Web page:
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A mixed reception for Hamm in capital

When Adam Hamm was named North Dakota insurance commissioner last week, he got some differing welcoming words in Bismarck. Attorney General Wayne Stenehjem, like Hamm a Republican, was effusive. "I've been trying to hire him in my office for over...

When Adam Hamm was named North Dakota insurance commissioner last week, he got some differing welcoming words in Bismarck.

Attorney General Wayne Stenehjem, like Hamm a Republican, was effusive.

"I've been trying to hire him in my office for over six years," he said at the announcement.

But North Dakota Democrats note that Hamm was chairman of the Cass County Republicans when the party helped the White House compile a list of Fargo-area people who were to be denied entrance to a presidential appearance in Fargo in 2003. The incident made national news.

Hutchinson picked


Peter Hutchinson gained lots of praise, if not votes, in his Independence Party bid for Minnesota governor last year.

Now a major foundation has hired him as its president.

The Bush Foundation focuses on "promoting healthy people, thriving cultural life and economic vitality to strengthen communities in Minnesota, North Dakota and South Dakota," the organization's announcement of Hutchinson's selection said.

The 54-year-old Bush Foundation, founded by Archibald and Edyth Bush, has nearly $900 million to support programs in the three states. Since 1978, it has made more than 5,000 grants valued at $780 million.

Hutchinson co-founded the Public Strategies Group, a St. Paul-based government consultant company. He is a former state finance commissioner.

Getting spiffed up

North Dakota Republicans are finally launching a drive to spruce up their plain-Jane Bismarck headquarters. The former eye clinic across the street from the Capitol grounds was purchased by the party in 2001. It has seen little change since then. The executive director's office is a long, narrow, concrete block that was a former exam room.

This summer, after Gary Emineth took over as state chairman, things started to improve with new carpet and paint in the building's lower level. Some old juniper foundation plantings were dug up and replaced with fresh plants.


And the party recently launched a buy-a-brick campaign to boost its building fund. With a donation of $150 or more, donors will get their name or other inscription of their choosing on a brick. The party's Web site helpfully notes that under state law the building fund can accept corporate donations.

The party also recently had its Web site, www.ndgop.org , redesigned.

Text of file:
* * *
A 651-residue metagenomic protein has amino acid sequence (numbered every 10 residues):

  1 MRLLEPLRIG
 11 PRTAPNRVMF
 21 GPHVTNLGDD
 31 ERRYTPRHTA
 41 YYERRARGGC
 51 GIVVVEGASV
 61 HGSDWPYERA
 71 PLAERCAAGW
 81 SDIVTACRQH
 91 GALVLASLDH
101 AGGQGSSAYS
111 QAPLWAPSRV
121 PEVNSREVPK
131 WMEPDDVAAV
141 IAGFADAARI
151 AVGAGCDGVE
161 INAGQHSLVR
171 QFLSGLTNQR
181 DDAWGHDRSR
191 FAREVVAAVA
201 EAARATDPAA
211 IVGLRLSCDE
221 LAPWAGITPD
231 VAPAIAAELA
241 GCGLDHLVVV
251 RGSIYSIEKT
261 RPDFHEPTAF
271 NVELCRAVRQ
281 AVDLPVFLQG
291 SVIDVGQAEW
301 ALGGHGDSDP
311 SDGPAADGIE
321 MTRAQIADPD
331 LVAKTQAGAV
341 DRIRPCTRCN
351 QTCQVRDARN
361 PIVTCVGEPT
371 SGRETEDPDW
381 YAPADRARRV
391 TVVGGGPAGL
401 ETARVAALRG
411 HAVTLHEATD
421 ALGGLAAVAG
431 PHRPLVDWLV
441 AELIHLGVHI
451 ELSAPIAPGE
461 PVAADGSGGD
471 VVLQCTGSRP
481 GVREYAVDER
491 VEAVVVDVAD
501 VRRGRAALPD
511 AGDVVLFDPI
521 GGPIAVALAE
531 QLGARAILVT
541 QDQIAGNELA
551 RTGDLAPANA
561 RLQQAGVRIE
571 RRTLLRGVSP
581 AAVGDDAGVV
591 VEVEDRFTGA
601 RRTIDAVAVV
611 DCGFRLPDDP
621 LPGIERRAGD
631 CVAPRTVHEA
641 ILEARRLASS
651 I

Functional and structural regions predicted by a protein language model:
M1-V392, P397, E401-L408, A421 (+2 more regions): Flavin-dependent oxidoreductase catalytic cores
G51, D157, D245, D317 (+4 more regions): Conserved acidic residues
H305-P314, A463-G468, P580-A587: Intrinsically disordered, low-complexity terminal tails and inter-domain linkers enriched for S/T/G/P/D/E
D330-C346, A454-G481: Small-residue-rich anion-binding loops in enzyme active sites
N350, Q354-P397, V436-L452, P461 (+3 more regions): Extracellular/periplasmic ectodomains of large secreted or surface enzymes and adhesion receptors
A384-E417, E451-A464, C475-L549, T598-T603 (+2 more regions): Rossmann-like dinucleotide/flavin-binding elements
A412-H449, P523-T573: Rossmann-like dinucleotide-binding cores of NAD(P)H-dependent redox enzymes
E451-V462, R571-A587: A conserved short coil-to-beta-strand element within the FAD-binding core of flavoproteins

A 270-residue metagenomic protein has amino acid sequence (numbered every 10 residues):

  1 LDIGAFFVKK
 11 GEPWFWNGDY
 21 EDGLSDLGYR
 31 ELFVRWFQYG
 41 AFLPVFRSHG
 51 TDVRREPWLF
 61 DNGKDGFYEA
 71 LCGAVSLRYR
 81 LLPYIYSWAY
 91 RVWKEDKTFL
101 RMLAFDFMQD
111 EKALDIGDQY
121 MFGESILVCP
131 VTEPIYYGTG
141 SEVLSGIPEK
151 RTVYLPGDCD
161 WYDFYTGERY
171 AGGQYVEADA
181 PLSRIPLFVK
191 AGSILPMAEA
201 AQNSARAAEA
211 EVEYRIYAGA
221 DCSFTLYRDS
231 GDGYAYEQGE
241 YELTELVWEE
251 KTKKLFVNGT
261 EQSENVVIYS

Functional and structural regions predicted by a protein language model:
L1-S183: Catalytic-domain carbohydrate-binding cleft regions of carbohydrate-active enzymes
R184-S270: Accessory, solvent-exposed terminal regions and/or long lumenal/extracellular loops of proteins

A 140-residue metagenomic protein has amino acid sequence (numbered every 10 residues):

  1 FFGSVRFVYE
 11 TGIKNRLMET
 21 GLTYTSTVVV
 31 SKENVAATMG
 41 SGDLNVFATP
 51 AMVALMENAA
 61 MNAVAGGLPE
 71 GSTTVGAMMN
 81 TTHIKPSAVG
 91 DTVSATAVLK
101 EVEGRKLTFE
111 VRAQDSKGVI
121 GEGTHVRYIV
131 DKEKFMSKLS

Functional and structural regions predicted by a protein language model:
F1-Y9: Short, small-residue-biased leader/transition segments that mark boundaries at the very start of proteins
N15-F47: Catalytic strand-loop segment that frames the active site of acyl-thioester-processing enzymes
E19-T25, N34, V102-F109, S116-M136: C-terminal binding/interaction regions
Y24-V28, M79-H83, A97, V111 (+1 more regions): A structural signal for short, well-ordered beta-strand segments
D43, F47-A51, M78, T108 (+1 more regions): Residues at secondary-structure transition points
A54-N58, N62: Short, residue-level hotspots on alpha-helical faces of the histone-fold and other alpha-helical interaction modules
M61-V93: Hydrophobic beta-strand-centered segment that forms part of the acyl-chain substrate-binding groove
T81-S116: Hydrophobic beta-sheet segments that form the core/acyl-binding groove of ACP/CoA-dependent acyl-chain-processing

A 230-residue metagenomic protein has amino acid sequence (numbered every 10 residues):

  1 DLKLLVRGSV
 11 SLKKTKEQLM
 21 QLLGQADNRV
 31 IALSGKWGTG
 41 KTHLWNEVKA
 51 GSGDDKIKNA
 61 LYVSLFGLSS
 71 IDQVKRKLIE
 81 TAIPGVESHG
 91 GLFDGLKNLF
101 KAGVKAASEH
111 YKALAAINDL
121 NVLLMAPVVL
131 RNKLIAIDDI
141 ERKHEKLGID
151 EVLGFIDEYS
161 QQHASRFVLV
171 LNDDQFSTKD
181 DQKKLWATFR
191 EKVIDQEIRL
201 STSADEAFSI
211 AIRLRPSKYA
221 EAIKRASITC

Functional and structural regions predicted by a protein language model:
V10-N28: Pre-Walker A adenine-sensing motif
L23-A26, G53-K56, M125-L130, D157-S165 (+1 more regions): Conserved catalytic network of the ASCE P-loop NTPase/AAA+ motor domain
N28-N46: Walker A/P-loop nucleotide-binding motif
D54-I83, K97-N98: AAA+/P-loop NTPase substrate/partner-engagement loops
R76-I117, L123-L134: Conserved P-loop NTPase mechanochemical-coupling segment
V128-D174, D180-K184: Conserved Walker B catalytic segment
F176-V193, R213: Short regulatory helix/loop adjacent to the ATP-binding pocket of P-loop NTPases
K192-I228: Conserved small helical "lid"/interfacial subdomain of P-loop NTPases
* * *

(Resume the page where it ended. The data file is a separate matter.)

Oh, deer

Dark horse Minnesota U.S. Senate candidate Jim Cohen met one northwestern Minnesota resident he wishes he could have avoided.

The Democratic candidate's vehicle smashed into a deer while he was cruising for votes near Twin Valley. Cohen was not hurt.

Cohen wants to climb out of the Democratic Senate race - which includes financial powerhouses Mike Ciresi and Al Franken - to run against Republican Sen. Norm Coleman next year.

Hillary happenings

Organizational meetings for supporters of presidential candidate Hillary Clinton are being held this week in Grand Forks, N.D., and Bismarck-Mandan.


The Grand Forks event is from 5:30-6:30 p.m. Tuesday at the Best Western Townhouse (north conference room).

Bismarck-Mandan supporters will gather from 7 to 8 p.m. Thursday at the Kennedy Center, the state Democratic-NPL Party headquarters.

Both meetings will be hosted by Nancy Vogeltanz-Holm of Grand Forks.

Western front

A couple of western Minnesota legislators now sit on the Great Lakes Commission, which helps manage development and conservation of water and other resources in the Great Lakes basin and St. Lawrence River.

Rep. Morrie Lanning of Moorhead and Sen. Bill Ingebrigtsen of Alexandria are new on the commission. They join a third Republican, longtime state Sen. Cal Larson of Fergus Falls, who is an alternate commissioner after years serving on the board.

Larson long has promoted the Great Lakes as being important to his western Minnesota neighbors. Lanning said after recently returning from his first commission meeting that Superior and its sister lakes are important to all of Minnesota and near record-low water levels threaten the lakes.

Minnesota's delegation chairman, and immediate past chairman of the commission is Rep. Tom Huntley. Also on the commission is Sen. Yvonne Prettner Solon, who like Huntley is a Duluth Democrat.


'Corn don't know'

There remain a handful of lawmakers in the Minnesota Legislature whose full-time job back home is farming.

One of those, Rep. Doug Magnus of Slayton, cited his profession recently while answering a question about politics involved in a transportation debate. The Republican said he tries to be nonpartisan when considering public issues.

"I'm a farmer," Magnus told Capitol reporters. "Corn don't know if it's raised by a Democrat or Republican, and that's just the way I am."

Magnus spoke at a news conference with other Republicans to urge a Democrat-controlled legislative panel to approve a state Department of Transportation spending request.

Minnesota Capitol Bureau reporter Scott Wente contributed to this report

A mixed reception for Hamm in capital Janell Cole and Don Davis 20071015

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